Today, TechFreedom filed comments in response to the Federal Communications Commission’s (FCC) Further Notice of Proposed Rulemaking (FNPRM) addressing standards for spectrum sharing among non-geostationary orbit (NGSO) operators. Our comments explain why the Commission should proceed with caution in this rulemaking, as many fundamental questions still need to be asked.
“The Commission should’ve issued a Notice of Inquiry rather than a Further Notice of Rulemaking,” said James E. Dunstan, TechFreedom’s General Counsel. “The FNPRM asks more than two dozen distinct questions but proposes no actual rules. Many of these questions involve critical and complicated engineering analyses along with complex policy decisions—making it simply impossible for commenters to provide meaningful comments that could lead to actual rules as a next step in this proceeding. This pattern denies interested parties the adequate opportunity to shape the FCC’s proposal, insofar as the FCC merges analysis of basic legal questions with analysis of highly technical, yet unarticulated, rules into a single round of comments.”
“The ‘gym membership’ model for satellite spectrum isn’t sustainable,” Dunstan continued. “The Commission’s approach to spectrum sharing for satellite services seems to favor an approach similar to gym memberships: Invite as many people as possible and hope that only a small fraction of those paying actually use the facilities. It’s understandable why the Commission should continue to think this way, since several generations of NGSO systems failed to materialize, even after the Commission granted multiple licenses in the 1990s. However, with launch cost and satellite production costs a fraction of what they were decades ago, it remains likely that many, if not most, of the proposed systems will come to fruition.”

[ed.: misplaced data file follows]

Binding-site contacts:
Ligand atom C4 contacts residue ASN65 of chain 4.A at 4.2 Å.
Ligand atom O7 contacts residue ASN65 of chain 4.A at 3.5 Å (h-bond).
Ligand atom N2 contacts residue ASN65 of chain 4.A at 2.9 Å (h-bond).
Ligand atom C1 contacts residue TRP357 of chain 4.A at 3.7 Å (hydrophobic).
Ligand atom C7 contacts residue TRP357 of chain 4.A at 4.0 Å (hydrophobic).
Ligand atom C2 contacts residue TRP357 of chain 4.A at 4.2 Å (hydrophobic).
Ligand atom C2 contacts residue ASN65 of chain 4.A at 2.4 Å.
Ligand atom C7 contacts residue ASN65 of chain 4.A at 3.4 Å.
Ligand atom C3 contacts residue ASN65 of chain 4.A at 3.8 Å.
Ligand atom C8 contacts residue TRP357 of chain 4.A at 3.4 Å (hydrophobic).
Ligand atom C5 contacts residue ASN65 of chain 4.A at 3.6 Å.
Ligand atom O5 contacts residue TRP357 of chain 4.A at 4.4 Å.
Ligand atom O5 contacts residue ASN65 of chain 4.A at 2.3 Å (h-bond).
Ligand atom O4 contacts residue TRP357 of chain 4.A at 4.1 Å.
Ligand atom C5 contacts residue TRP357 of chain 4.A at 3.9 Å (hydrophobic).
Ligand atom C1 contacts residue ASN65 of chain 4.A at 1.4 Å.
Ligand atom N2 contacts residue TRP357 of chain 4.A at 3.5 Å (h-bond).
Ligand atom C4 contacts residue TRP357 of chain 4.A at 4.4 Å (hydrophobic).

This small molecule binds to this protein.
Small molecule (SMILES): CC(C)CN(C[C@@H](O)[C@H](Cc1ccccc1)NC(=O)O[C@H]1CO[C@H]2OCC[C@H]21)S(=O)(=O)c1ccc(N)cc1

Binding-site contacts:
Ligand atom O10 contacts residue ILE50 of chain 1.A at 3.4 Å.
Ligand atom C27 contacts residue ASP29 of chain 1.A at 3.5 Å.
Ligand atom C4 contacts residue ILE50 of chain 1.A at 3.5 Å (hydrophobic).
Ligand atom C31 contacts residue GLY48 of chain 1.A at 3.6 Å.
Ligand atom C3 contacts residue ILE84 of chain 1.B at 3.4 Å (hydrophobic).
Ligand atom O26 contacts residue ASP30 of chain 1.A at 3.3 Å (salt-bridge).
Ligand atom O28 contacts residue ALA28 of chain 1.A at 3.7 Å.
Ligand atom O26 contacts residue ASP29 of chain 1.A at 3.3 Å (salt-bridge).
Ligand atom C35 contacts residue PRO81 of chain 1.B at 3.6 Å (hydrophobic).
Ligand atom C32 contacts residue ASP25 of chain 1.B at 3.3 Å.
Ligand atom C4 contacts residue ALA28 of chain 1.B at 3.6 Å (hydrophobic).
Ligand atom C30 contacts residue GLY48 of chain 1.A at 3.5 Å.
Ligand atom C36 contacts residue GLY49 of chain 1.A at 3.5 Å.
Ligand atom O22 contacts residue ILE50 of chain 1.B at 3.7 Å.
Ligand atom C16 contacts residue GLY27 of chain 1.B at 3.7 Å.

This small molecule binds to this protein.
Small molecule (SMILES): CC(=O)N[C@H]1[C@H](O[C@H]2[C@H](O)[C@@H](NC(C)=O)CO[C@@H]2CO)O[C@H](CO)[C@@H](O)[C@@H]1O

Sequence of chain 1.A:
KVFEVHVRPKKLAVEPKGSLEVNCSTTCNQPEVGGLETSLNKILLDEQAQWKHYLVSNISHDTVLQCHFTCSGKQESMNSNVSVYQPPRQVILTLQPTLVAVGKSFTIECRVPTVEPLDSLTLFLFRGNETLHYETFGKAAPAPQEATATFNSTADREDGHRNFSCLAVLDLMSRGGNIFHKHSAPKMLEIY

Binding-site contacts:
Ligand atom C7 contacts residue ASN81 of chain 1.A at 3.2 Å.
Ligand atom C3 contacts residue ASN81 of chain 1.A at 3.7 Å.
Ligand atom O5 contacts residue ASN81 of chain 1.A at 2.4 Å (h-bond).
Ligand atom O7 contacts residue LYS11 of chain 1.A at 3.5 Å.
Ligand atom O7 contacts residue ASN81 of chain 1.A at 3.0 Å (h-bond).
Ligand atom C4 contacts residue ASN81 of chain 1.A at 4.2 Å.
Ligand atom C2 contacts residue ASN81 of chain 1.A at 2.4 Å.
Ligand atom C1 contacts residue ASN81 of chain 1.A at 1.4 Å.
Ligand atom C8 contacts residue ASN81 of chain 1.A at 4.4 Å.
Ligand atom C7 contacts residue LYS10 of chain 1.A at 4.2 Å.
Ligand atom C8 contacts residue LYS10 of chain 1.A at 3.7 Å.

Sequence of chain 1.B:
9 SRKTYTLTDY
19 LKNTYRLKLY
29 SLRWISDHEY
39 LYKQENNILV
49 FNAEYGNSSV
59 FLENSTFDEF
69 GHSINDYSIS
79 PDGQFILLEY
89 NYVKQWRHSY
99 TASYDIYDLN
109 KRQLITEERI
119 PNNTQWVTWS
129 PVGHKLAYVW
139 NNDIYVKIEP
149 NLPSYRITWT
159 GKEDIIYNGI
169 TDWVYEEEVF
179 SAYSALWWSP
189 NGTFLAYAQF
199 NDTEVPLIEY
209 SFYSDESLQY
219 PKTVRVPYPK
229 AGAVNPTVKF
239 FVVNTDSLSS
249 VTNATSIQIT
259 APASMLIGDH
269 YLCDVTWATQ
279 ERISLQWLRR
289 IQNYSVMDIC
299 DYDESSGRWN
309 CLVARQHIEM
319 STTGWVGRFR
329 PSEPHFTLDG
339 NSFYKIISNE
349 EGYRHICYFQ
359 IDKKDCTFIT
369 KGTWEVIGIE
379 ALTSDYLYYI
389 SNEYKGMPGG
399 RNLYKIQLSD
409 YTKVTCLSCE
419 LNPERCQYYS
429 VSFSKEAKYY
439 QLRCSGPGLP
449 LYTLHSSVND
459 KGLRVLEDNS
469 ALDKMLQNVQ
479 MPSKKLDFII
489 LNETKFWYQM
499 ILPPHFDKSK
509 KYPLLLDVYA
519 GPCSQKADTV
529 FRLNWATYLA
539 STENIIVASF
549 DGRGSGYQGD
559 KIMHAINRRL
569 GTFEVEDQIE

“The Commission should use all available tools to seek input on these issues,” Dunstan concluded. “Simply inviting comments and reply comments won’t provide the record the FCC needs to promulgate effective spectrum sharing rules. The Commission should convene stakeholder workshops and other mechanisms to tease out the critical issues that appear somewhat preordained in the FNPRM. Yes, the Commission needs to move quickly to maintain U.S. leadership in space and provide certainty that will allow for speedy licensing of new NGSO systems. But these are tough engineering questions that need to be evaluated fully in order to ensure functional and efficient interference standards.”
- Our written testimony before the House Committee on Science, Space, and Technology on U.S. leadership in commercial space (July 13, 2023)
- Regulating Outer Space: Of Gaps, Overlaps, and Stovepipes, Center for Growth and Opportunity (July 10, 2023)
- Our comments to the FCC on supplemental coverage from space (May 12, 2023)
- Our comments to the FCC on expediting initial processing of satellite and earth station applications (Mar. 3, 2023)
- Our comments to the FCC on In-Space Servicing, Assembly, and Manufacturing (ISAM) (Oct. 31, 2022)
- Our comments to the FCC on receiver performance in spectrum management (June 27, 2022)
- Our comments to the FCC on revising spectrum sharing rules (Apr. 25, 2022)
- Our comments to the FCC on modernizing and expanding access to the 70/80/90 GHz bands (Dec. 2, 2021)
- Our reply comments to the FCC on expanding flexible use of the 12.2-12.7 GHz band (July 7, 2021)
About TechFreedom: TechFreedom is a nonprofit, nonpartisan technology policy think tank. We work to chart a path forward for policymakers towards a bright future where technology enhances freedom, and freedom enhances technology.